S-I offers Commando a spot at his right hand, but Commando can't get past how it sacrificed 90 percent of the Kree in the hopes of restarting their evolution. The Intelligence leaves, but Commando has earned his place on the Imperial Guard, even if I don't think he would be seen again. And Rick Jones, powerless again, has to comfort himself with the thought that he helped save the world here, as he slinks back to his wife. I'm not sure the Guard would be seen again until maybe Grant Morrison's run, with Smasher?

I picked up the Captain Marvel movie Yon-Rogg a week or so ago; and he has some of the Kree design elements that Commando does: the blaster-gauntlets, the fin helmet, the green. The starburst logo on the figure is stronger, though. Can't wait to see that movie...
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Wednesday, January 16, 2019

"Burnt."



Although I got a bunch done this weekend, the Black Cat/Satana strip needed paint, and I somehow managed to avoid going anywhere this weekend. Soon...

So "Nova" here was Mephisto the whole time, a callback to Nova's alleged return from the dead in Silver Surfer #97 or so, she would be revealed as Mephisto in #99. It's a toss-up which figure, the old Toy Biz Nova or the Marvel Select Mephisto, was a less expressive 'actor' for me. Mephisto's joints were stiff in the shoulders and loose in the hips; and I know he would be a bother to replace if anything gave out on him. (Over $200 in package on eBay right this second; he was $13 when I got him!)


Oh, and the flame effects here and last week's strip; they're from Ghost Rider's motorcycle!
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Tuesday, January 15, 2019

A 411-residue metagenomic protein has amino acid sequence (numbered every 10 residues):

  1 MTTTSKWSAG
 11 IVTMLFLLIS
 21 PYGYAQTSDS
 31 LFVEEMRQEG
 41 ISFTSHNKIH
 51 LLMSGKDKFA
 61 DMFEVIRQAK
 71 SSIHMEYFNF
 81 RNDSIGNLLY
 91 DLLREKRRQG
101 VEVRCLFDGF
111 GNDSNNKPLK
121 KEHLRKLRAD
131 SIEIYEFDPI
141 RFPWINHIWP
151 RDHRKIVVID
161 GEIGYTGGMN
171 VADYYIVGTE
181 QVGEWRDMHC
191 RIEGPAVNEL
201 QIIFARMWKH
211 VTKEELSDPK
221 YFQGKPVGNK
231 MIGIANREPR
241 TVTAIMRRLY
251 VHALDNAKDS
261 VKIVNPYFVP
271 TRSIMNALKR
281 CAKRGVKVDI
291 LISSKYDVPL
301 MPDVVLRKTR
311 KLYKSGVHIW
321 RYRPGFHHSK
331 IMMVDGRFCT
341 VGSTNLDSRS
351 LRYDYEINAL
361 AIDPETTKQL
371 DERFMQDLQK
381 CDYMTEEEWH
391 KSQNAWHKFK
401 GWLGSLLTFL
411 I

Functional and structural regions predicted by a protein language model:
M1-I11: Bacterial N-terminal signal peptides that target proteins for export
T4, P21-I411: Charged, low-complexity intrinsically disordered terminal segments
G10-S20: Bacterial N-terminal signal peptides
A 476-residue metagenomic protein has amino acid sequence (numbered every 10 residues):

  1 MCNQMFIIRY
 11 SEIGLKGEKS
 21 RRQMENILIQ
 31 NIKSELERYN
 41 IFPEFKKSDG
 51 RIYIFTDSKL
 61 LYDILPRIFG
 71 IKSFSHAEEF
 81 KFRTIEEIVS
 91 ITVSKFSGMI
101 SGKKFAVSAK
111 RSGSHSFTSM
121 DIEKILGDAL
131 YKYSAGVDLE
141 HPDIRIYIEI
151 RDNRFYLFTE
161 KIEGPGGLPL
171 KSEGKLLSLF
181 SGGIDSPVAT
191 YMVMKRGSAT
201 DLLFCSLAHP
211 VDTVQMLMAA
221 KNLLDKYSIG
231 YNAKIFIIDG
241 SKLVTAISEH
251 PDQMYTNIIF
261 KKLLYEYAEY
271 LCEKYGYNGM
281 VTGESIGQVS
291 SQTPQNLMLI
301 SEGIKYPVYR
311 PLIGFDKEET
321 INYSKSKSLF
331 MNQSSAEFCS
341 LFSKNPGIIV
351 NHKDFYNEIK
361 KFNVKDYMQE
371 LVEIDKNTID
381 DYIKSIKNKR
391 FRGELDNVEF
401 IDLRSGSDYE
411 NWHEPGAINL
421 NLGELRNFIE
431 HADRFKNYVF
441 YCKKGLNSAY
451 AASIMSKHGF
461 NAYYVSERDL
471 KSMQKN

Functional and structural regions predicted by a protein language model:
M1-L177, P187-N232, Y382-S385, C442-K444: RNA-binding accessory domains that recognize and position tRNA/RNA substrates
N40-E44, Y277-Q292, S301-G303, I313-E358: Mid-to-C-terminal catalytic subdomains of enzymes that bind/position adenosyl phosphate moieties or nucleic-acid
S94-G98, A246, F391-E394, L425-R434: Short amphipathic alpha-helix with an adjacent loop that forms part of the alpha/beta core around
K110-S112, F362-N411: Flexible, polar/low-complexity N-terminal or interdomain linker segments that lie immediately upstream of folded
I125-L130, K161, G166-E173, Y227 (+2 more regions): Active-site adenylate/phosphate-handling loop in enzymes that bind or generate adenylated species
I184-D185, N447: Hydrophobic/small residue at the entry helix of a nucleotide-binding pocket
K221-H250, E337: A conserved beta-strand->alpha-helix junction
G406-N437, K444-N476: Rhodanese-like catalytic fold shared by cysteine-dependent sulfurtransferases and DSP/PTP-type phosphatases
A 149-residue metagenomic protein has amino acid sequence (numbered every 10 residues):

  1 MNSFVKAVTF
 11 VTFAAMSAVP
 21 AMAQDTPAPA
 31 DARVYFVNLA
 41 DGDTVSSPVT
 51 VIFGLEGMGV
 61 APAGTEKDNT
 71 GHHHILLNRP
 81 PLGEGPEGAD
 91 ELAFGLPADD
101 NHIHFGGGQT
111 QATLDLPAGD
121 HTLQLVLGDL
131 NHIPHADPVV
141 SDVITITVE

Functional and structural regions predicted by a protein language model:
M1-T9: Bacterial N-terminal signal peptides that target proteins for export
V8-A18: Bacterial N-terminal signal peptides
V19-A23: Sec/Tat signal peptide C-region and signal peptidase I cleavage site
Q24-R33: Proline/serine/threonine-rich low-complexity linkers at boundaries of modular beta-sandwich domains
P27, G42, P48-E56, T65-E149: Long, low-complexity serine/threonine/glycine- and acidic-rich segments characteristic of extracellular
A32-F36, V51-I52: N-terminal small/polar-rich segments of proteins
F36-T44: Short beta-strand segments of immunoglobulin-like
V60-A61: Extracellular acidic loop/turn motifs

I was going to swear this happens more often in DC comics: where the exact same accident happens to give someone else the exact same powers. Oh, like there haven't been forty people bitten by radioactive spiders at Marvel. Anyway, today we've got Killer Frost's first appearance, from 1978, Firestorm #3, "Kiss Not the Lips of Killer Frost!" Written by Gerry Conway, pencils by Al Milgrom, inks by Bob Mcleod.

This was Firestorm's first series, which was cut short by the DC Implosion at Firestorm #5, although he would go on as a back-up feature in Flash before eventually getting another shot in 1982 with Fury of Firestorm. Despite the shortness of this run, along with an origin issue and a terrible (and very Spider-Man influenced) supporting cast, three of his main villains were introduced before the end: Multiplex, Hyena, and probably the best known, Killer Frost. Here, Dr. Crystal Frost was a nuclear engineer, but also a woman in a very male-dominated field. Finding other men "boring, patronizing, and aggressive," she had developed a crush on Dr. Stein when she was his student. Stein didn't reciprocate, though: he had thought Frost had been almost psychotically withdrawn, and had tried to draw her out, but she may have taken it the wrong way. So that's where her head's at when a freak refrigeration accident freezes every molecule in her body! That may be a bit of poetic license there, but okay.